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After living in Madrid for eight years, you’d think I’d be enjoying Britain’s heatwave. But since starting menopause, it’s not the heat that affects me so much as the impact it has on my skin.
As well as itchy skin from the lack of oestrogen, I’ve found I’m more prone to outbreaks and rashes once the temperature starts rising.
Thankfully, skin expert Dr Lauren Hamilton from London aesthetics clinic Victor & Garth is here with her colleague Dr Miriam Adebibe to help…
How to treat heat rash
Heat rash – or prickly heat, as it’s sometimes known – can appear on any part of the body. Its usually a red rash, which means it can be harder to see on black or brown skin, but the symptoms are:
- small, raised spots
- an itchy, prickly feeling
- mild swelling
While it sounds bad – and can look worse – there’s no need for concern, says Dr Lauren. “Unlike some summer skin conditions, they’re nothing to worry about and can be relieved with a hydrocortisone cream or aloe vera, plus a cool shower.”
However, you do need to take more care if you also suffer from any skin conditions that tend to flare up in the heat, Dr Miriam tells us, adding: “While some people find UV exposure can reduce the signs and symptoms psoriasis, for those with skin that’s sensitive to the sun it can exacerbate it and sunburn tend to make it worse.”
Dr Lauren’s advice: “Stay out of the sun where possible, especially around midday when it’s at its strongest, and always make sure you keep your SPF topped up.”
What about “bacne”?
Bacne! I love these terms. They say it all. Bacne is breakouts that occur on other areas of your body, such as your arms or your chest, and the heat can also play a part here, too.
Dr Lauren says: “The best way to prevent spots on your body is to extend your skincare products down the neck and onto the décolletage morning and night. Using a product containing BHAs [a skin acid that helps remove oil and dead skin] on the chest, such as salicylic acid, removes all of the dead skin cells and debris which will unclog pores and stop spots from forming whereas using body care products that contain lactic acid not only help with exfoliation, but also help to rehydrate skin without congesting the skin.”
I’m love the CeraVe range at the moment and use the CeraVe Hydrating Cleanser*, which is foam-free and leaves my skin clean but not tight. If you suffer from bacne, then the CeraVe Smooth Cleanser* is for you. It has salicylic acid to unclog pores and treat inflamed pimples. (You can find out more about skincare acids here.)
As I know I will eventually get bored of CeraVe (I’m fickle, I know…) I’m also keen to try their Dirty Faace Cleansing Wash, which has natural AHAs for gentle exfoliation and zinc to ward off breakouts. I really liked their Menopause Faace facemask so I’d like to know if the rest of the range is as good.
How to treat a red face
Ah, the old favourite. You’re enjoying a sunny day out with friends, look drop-dead gorgeous and your make-up is perfect, and then bam! Suddenly, you look like Elmo from Sesame Street.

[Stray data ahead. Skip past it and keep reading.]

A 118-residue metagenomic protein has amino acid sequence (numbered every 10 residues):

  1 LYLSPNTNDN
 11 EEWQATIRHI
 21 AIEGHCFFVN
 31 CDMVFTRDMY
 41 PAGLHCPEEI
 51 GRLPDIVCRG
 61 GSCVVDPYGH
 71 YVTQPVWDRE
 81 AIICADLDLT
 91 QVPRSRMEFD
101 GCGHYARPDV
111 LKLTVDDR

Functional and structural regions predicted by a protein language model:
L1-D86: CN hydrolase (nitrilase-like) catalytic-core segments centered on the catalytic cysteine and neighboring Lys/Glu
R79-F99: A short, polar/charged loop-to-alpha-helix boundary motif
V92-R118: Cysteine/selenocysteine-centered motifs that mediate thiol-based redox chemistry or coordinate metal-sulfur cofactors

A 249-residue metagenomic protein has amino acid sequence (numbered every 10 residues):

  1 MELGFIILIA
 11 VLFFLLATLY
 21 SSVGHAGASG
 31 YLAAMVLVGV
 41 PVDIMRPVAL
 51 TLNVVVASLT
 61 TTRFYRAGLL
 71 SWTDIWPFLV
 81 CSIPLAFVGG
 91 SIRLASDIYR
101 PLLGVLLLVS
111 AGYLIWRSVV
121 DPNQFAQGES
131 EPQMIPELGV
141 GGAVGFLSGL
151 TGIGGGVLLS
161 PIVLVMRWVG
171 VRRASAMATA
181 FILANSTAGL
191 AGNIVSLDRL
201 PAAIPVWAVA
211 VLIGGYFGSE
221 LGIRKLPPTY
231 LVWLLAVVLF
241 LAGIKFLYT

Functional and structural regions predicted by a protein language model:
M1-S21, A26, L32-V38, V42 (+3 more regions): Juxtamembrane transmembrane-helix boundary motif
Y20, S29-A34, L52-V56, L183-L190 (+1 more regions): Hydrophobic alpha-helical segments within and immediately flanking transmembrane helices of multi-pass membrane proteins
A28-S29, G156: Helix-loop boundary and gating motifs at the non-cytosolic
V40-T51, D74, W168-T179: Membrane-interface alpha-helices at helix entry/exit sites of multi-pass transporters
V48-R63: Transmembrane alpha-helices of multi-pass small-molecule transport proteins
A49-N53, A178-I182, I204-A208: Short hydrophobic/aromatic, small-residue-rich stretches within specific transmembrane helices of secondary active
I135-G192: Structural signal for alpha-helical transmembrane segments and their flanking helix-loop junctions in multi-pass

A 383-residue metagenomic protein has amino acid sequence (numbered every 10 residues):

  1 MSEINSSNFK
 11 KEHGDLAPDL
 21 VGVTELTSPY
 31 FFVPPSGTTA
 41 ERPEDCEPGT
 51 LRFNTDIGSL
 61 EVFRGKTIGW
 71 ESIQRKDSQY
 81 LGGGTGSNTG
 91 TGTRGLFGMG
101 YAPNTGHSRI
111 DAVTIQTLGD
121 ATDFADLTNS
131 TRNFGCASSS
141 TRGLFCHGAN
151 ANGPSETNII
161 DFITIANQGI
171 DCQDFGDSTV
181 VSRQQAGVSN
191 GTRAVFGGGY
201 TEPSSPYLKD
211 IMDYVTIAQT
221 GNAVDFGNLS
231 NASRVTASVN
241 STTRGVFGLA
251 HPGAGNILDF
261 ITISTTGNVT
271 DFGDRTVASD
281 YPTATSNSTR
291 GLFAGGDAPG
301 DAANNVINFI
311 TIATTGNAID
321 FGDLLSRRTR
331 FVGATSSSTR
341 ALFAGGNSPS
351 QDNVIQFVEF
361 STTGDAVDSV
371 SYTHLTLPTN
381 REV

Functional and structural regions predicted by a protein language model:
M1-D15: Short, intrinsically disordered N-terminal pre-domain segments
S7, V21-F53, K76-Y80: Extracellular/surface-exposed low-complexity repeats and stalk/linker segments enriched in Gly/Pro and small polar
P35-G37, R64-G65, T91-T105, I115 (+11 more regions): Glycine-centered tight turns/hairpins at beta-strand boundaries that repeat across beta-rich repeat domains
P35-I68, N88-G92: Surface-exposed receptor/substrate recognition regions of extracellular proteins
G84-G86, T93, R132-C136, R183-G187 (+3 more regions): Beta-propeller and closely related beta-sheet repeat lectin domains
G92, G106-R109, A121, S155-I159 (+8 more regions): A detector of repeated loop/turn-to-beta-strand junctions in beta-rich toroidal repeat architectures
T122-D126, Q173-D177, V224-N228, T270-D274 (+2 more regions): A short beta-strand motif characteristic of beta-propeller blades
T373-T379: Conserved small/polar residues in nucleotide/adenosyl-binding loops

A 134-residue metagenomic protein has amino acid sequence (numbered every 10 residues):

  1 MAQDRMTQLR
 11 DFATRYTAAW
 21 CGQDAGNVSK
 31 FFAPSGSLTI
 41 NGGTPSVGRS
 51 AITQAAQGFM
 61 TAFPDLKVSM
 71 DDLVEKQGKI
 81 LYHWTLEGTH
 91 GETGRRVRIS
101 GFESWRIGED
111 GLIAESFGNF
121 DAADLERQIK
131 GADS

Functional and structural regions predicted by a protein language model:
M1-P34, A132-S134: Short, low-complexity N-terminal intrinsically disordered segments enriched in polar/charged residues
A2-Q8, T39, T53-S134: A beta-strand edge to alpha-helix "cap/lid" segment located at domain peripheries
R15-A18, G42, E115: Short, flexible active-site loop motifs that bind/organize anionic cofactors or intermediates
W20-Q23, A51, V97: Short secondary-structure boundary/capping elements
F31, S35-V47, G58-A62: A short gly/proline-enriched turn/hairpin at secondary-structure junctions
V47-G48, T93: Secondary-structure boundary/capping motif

If this is you, then you need some anti-inflammatory products stat, says Dr Miriam.
“Exposure to UV radiation releases chemical messengers that cause blood vessels to enlarge, so your skin may feel swollen and appear red,” she adds.
“If your skin is sensitive after sun exposure, look for soothing products such as aloe vera. Vitamin C is also a wonder ingredient – as well as being an antioxidant, it’s also been shown to prevent the redness caused by the sun and helps to revitalise sun-damaged skin and fight off fine lines.”
For a natural eco-friendly product that will also help British business, try Wild Science Lab Juice Boost Brightening Serum, which contains aloe vera, vitamin C and hyaluronic acid to to help bring your sun-parched skin back to it’s radiant best.
How to stop spots
You think you grow out of spots when you hit your 20s – that’s what the myth says, anyway. Nobody tells you that menopause can bring them back! (Wouldn’t it be lovely to see a spot cream ad that featured an older woman on it???? Never gonna happen…)
Of course, lifestyle can play a huge part in breakouts, especially in summer. You’ve got sweat, heat and sunscreen to start with, then you can add the office air-con, together with the likes of sand, salt water and summer tipples at the beach bar (if you’re lucky) or the office air-con.
I mean, it’s no wonder your skin breaks out.
If this is you, then one of the first products you should look at is your sunscreen, says Dr Lauren. “In the summer, sweat and SPF can cause irritation to skin so chose your skincare products carefully. SPF is obviously non-negotiable, but try to choose one that’s oil-free. People tend to suffer from acne in the summer because the hot weather means we sweat more, which in turns means more oil accumulates on the skin. This then acts to block pores, fuel bacteria and ultimately result in spots.”
Read my guide to sunscreens for more…
A huge thank you to Dr Lauren and Dr Miriam. If you want to find out more about their work, check out their uber-cool website at Victor & Garth and follow them on Instagram at @victorandgarth. (Psst, it would be lovely to see some midlife women on your feed! You know where I am…)
What skincare products do you rely on in summer? Let me know in the comments below. And don’t forget to subscribe to get my free 20-page guide to menopause, HRT and more…